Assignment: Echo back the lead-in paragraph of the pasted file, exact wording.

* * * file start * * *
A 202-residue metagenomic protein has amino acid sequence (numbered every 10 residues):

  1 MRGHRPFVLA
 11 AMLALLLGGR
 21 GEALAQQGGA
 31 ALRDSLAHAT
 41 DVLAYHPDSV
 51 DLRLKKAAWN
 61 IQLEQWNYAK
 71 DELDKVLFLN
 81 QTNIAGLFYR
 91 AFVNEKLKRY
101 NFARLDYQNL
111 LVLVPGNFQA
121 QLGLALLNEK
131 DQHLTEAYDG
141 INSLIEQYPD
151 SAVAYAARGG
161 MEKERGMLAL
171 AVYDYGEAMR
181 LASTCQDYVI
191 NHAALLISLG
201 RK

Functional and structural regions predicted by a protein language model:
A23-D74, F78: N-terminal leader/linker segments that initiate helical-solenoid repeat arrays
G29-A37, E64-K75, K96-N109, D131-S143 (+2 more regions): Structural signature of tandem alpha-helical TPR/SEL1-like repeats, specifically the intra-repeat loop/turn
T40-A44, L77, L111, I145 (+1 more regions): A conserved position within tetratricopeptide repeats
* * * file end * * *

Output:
A 202-residue metagenomic protein has amino acid sequence (numbered every 10 residues):